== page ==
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For many years, coming up with a mortgage down payment was a bar to home ownership for many people. Lenders typically used to ask for a deposit
of 20% of the purchase price, a sum too large for many people to lay their hands on. Since the mid-1990s all this has changed as lenders have gradually
increased the loan-to-value rate and it is now possible to obtain mortgages of up to 110%, which will cover purchase and closing costs too.
In addition, several other methods have been introduced over the last ten years that enable borrowers to obtain a no down payment mortgage. For example, VA loans (from the Department of Veterans Affairs) are available to active and retired members of the military service (plus certain others). Alternatively you can use a line of credit secured by the equity in another property; this allows you to purchase a property using the accumulated equity in a home without selling the original property. A third method is offered by the Office of Housing and Urban Development (HUD); their aim is to help low-income families to obtain their first home without having to find a large down payment first.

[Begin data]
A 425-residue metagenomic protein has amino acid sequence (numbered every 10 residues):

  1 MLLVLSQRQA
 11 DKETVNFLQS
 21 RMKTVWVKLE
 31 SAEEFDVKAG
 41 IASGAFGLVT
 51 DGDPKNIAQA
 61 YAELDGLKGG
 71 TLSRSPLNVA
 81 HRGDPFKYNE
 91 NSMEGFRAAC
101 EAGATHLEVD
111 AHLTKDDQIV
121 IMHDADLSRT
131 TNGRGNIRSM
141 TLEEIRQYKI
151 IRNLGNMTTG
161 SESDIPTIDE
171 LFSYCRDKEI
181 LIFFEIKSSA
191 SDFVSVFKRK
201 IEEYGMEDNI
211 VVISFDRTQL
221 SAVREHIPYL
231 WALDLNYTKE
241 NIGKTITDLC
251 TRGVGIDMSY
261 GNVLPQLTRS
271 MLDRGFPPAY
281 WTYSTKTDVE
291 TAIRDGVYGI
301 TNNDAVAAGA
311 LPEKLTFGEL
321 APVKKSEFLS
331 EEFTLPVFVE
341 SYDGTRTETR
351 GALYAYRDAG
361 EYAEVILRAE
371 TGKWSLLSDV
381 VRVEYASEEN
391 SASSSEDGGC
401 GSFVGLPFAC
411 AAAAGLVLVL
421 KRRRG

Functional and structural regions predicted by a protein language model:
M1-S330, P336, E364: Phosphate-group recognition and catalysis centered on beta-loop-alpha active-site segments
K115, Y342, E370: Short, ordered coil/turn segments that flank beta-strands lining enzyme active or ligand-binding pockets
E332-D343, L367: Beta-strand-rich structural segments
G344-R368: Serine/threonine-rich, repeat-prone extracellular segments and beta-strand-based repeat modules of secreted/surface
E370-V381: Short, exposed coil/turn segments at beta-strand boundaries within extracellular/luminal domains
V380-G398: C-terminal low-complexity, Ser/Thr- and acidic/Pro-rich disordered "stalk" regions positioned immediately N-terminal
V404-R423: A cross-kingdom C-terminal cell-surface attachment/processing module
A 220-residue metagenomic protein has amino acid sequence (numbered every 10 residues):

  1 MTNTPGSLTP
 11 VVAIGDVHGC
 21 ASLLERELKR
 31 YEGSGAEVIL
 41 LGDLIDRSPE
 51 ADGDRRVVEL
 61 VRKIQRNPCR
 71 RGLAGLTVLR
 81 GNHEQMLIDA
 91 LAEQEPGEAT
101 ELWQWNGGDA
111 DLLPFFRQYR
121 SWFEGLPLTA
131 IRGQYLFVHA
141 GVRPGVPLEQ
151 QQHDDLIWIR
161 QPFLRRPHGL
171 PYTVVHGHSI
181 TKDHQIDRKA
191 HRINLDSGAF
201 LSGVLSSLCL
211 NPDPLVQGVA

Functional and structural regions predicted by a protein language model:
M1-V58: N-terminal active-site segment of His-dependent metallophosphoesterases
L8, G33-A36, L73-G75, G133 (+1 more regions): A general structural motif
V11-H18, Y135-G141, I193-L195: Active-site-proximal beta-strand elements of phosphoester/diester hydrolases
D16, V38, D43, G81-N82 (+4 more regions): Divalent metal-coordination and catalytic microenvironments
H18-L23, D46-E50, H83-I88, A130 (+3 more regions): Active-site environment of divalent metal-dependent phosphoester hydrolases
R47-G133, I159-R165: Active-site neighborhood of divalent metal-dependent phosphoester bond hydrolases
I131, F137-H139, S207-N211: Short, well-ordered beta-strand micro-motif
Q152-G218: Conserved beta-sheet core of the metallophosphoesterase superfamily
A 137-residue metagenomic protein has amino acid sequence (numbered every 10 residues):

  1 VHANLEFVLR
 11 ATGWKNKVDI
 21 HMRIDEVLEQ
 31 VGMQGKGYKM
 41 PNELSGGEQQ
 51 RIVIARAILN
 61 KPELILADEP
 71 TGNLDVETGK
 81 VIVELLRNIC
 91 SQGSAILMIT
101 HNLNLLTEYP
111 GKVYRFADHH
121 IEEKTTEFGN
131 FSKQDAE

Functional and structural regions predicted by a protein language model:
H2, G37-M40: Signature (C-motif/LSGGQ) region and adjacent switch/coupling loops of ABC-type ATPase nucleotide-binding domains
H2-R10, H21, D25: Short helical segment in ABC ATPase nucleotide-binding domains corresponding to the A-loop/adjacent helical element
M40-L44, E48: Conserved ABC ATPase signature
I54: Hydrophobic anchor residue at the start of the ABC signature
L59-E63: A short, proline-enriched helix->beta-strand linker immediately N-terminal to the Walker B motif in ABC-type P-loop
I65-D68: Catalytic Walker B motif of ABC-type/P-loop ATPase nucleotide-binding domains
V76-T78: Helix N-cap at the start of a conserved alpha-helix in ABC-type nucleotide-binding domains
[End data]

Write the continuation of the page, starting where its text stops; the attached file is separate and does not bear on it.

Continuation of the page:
The federal government also has job related schemes to help home buyers; farmers and police officers are currently the targets for these special programs. Lastly, many states, counties and cities offer local programs that can eliminate down payments, although in many cases there are entry criteria, such as the need to meet income requirements, hold certain jobs, be a first-time buyer or agree to buy in a specific area.